Yangon – Myanmar played host to the “E-Lection Bridge Asia-Pacific 2019”, a regional programme of the Singapore-based Konrad Adenauer Stiftung (KAS) last 09-12 June 2019. Myanmar has so far had 16 general elections since 1922; the last election was in 2015 and the next is expected in 2020. The elections of 2020 will be different since in 2015 “National League of Democracy (NLD) earned a resounding victory, winning more than three quarters of the available seats. The victory was in large part due to the overwhelming popularity of its leader, Aung San Suu Kyi, coupled with a populace keen to remove from power a military that had ruled the country for several decades.”
In 2020, “Myanmar will hold a general election for more than a thousand seats in its legislative bodies. The lead-up to this election overlaps with the 21st Century Panglong peace process and the possible repatriating of Rohingya refugees in ways that only deepen social tensions. At issue is that the underlying logics of peace processes and elections are at odds: on the one hand, conciliation and compromise; on the other, competition, victory, and defeat.”
The conference was divided into four individual sessions, three panel discussions, and a dialogue with the national leaders of Myanmar’s NLD Party. Dr. Klaus Schuler, the federal managing director of the Christian Democratic Union (CDU) and campaign manager of Angela Merkel, Chancellor of Germany, talked about the European elections 2019. Charu Pragya, spokesman and campaign manager of Bharatiya Janata Party shared the Narendra Modi election in the recently concluded general election in India, the biggest democracy in Asia. This was followed by Simon Berger, Deputy Federal Director of the Liberal Party of Australia.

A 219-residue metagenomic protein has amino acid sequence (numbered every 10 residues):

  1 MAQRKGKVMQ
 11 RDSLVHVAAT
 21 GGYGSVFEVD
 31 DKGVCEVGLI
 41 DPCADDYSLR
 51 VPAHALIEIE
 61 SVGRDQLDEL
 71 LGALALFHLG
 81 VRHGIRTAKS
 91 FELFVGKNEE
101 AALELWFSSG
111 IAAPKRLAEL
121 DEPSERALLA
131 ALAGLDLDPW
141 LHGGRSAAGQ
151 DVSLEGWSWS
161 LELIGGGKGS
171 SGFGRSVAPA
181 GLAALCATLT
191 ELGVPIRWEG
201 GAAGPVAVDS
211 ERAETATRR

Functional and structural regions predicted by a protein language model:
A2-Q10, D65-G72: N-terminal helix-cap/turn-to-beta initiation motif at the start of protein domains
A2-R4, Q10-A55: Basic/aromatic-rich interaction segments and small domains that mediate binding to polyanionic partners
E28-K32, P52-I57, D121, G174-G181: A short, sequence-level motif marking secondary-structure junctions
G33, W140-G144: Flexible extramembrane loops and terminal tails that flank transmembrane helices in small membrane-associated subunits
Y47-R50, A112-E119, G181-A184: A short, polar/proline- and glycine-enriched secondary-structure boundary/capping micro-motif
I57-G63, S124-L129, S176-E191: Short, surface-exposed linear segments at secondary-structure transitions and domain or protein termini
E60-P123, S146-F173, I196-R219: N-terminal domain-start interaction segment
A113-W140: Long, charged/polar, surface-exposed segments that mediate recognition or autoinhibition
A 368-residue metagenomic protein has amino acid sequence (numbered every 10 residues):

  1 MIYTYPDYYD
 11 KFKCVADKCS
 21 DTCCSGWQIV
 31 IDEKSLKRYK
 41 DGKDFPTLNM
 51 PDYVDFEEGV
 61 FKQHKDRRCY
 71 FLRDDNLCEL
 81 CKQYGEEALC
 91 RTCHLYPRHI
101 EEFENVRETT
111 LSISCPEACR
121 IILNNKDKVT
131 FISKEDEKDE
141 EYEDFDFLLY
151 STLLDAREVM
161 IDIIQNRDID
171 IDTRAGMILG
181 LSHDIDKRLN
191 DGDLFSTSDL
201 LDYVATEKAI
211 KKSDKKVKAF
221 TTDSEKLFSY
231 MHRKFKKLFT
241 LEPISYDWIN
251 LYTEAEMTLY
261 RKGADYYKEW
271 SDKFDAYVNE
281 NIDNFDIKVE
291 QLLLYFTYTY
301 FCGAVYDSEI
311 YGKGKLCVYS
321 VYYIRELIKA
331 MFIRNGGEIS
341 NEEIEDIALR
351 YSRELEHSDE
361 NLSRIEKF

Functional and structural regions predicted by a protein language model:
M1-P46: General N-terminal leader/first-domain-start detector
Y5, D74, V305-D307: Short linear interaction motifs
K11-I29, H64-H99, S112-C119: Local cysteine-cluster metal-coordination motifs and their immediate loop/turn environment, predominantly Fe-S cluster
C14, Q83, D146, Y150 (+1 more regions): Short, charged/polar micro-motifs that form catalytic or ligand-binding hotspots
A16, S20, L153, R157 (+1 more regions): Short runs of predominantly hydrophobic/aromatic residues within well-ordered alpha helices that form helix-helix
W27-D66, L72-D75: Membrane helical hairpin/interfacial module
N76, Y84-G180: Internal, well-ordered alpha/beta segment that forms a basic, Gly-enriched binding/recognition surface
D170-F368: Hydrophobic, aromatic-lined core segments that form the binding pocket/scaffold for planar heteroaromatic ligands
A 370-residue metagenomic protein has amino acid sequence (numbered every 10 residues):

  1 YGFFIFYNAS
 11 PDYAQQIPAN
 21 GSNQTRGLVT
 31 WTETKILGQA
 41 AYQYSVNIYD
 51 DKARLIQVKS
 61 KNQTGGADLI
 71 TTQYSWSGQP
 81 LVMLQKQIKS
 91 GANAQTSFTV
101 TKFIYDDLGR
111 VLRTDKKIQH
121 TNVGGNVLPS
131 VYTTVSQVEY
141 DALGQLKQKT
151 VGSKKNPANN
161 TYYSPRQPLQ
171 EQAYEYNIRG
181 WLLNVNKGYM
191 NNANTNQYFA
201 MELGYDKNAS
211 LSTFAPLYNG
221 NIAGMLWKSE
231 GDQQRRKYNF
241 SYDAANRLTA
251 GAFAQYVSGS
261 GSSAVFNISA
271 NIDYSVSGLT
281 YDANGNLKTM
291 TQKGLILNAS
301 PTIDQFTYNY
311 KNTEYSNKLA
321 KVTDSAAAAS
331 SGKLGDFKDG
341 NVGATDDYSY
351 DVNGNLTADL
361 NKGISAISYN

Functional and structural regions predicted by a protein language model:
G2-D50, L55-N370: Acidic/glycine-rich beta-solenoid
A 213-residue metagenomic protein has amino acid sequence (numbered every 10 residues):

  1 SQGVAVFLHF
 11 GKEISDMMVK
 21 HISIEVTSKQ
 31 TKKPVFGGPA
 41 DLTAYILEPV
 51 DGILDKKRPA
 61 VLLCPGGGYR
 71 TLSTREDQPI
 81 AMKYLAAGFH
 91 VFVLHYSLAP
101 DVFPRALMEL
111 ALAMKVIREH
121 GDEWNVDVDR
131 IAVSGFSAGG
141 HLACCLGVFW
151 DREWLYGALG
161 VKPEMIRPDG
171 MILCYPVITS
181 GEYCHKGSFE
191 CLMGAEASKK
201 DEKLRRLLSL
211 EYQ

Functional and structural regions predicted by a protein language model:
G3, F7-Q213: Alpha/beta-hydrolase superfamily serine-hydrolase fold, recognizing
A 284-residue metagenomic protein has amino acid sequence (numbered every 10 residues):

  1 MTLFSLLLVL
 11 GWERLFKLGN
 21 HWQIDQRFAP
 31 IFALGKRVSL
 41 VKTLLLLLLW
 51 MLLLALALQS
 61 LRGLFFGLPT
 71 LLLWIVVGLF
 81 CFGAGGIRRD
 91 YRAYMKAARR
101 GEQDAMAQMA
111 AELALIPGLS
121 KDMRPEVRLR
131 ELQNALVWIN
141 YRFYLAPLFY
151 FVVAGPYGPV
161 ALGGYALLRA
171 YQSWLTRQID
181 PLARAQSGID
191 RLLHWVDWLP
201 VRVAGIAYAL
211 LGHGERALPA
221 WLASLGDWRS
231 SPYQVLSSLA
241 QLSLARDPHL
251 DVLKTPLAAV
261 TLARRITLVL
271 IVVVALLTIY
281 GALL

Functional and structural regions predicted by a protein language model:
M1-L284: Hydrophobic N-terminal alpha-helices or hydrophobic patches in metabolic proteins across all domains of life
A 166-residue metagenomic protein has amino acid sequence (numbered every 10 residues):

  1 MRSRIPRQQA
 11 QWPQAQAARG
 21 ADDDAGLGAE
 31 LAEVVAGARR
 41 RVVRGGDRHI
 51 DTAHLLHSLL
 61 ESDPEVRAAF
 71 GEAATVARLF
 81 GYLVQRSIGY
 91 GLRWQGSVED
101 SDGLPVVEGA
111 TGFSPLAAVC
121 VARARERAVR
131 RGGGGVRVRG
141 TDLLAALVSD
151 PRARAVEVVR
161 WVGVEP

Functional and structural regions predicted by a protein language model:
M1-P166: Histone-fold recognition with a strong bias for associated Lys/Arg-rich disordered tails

Sharing sessions also covered discussions on campaign organization, strategy and communication with Shculer, Berger, and New Zealand’s Greg Hamilton. Panels on the influence of military in democratic elections: lessons from Thailand and Myanmar; role of ethnicity and religion in elections: lessons from Malaysia, Nepal, and Sri Lanka; and a lightning talk on the future of digital campaigns which featured PUBLiCUS Asia, Inc’s CEO, Malou Tiquia and Autopolitics’ CEO, Roger Tu Lee of Taiwan.
Tiquia talked about the power of hashtags, the new battlefield in electoral campaign, digital natives and immigrants as well as changes in the dynamics of power relations: journalists and citizen content creators, news cycle and the first to break push; voters looking for candidates with EQ than IQ and organic rules because it ensures authenticity.
Tiquia also pointed to the fact that there are things that remained the same. These are research methodologies that are constant: quantitative (polls), qualitative (FGDs) and quasi (perception analyzer). She made references to political marketing and communication using segmentation, targeting and positioning as well as the integrated use of demographics and psychographics in elections.
The key takeaways of Tiquia were: Data plays important role in strategy; Good organization is needed to implement well; All air war will not make a candidate win since conversion is a ground game; one can create buzz online (trend), still conversion is a ground game; message is king but content is queen; embracing social media is easy but one has to listen a lot; risks are aplenty, crisis can happen, need to plan ahead and social media is not for the faint of heart.
The KAS conference was a gathering of various political party campaigners, strategists from Germany, India, Australia, Mongolia, Bangladesh, Myanmar, Malaysia, Sri Lanka, Nepal, Philippines, Thailand, South Korea and New Zealand.